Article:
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Sahel Hunger Grows, Worsened by Violence

FILE- In this file photo, malnourished children wait for treatment in the pediatric department of Boulmiougou hospital in Ouagadougou, Burkina Faso, April 15, 2022.

Starvation is set to worsen in Burkina Faso, Mali, Niger and Mauritania during the upcoming “lean interval” between harvests when food stocks are most depleted. The NGO International Rescue Committee is urging the global community to take rapid action to address the Sahel's extreme hunger.

Western Africa’s Sahel region is naturally arid, so growing sufficient food crops has always been a challenge. But that situation has been worsened by ongoing - and spreading - conflict.

The International Committee of the Red Cross says at least 2 million people in the low-income Sahelian region have been displaced throughout the four nations because of jihadist conflict. The ICRC says over 70% percent are in Burkina Faso, where food insecurity and battle forced almost 1.8 million people to flee their homes.

The region saw the number of people needing emergency food assistance soar from 7 to 30 million between 2015 and 2022 according to the International Rescue Committee. With the number expected to rise to over 40 million people by June 2022, the committee is sounding the alarm for action.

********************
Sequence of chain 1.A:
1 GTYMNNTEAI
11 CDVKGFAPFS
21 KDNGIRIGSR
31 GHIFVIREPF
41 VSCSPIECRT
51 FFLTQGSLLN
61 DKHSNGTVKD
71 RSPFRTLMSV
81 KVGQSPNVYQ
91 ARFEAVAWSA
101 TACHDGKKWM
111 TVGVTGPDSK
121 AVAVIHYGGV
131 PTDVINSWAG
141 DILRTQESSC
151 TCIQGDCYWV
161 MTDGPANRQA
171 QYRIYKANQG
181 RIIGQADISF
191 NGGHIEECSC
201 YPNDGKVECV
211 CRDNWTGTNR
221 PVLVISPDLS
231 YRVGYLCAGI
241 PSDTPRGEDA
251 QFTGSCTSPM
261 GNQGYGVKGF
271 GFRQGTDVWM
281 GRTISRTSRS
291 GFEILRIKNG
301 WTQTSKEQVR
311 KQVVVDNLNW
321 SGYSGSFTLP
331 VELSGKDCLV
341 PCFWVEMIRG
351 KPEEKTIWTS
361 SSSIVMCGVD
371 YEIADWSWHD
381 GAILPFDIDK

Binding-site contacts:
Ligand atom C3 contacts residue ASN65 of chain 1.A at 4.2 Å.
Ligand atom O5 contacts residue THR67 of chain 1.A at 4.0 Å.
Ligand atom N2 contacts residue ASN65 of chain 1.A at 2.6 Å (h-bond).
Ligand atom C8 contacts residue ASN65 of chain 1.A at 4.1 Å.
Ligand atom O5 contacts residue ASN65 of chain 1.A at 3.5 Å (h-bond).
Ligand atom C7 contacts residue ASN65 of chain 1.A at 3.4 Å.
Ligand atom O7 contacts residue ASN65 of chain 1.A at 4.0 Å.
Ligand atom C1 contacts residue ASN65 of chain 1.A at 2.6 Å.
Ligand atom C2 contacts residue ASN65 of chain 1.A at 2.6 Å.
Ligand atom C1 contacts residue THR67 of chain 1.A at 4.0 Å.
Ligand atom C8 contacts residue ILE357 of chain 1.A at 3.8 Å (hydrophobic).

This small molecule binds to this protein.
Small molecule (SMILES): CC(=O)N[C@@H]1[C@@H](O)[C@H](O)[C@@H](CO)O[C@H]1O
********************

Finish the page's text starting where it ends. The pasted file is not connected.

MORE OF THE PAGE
Observers say food isn’t the only need in the Sahel – to prevent mortality during famine, health care, food shelter, and clean water are also essential.

But one outside factor potentially hampers robust response: the conflict in Ukraine.

On April 25, the U.N. called for $2.25 billion in humanitarian assistance to Ukraine, with at least 47% funded so far. In comparison, humanitarian response plans for Burkina Faso, Mali and Niger, and Mauritania this year show a target of US$1.82 billion, with less than 10% funded.

Adding to the Sahel’s dire situation is the COVID pandemic and its demands for resources and attention.


Civilians who volunteered to fight jihadi violence told The Associated Press they’re battling jihadis on empty stomachs. They say jihadist rebels steal crops and livestock and chase people from their farms. These rebels, authorities say, are linked to al-Qaida and the Islamic State, and are blamed for killing thousands and pushing those who survive from farms into cities.

A U.N. Security Council Report says along with conflict’s direct impact on farming, it also contributes indirectly by disrupting markets and increasing food prices, among other things. The Security Council also condemned the use of starvation as a warfare tactic, and that it has adopted and can consider adopting new sanctions on those responsible for obstructing humanitarian assistance.

NGO Save The Children Humanitarian Director Gabriella Waaijman says that the international community must address the underlying causes of hunger first.

“I think our main message is don’t leave it at response only. We need to make sure that we are responding to the underling causes. This is about economic systems that work for people and rolling out social protection systems in which shocks are not a surprise anymore but something we are prepared for.”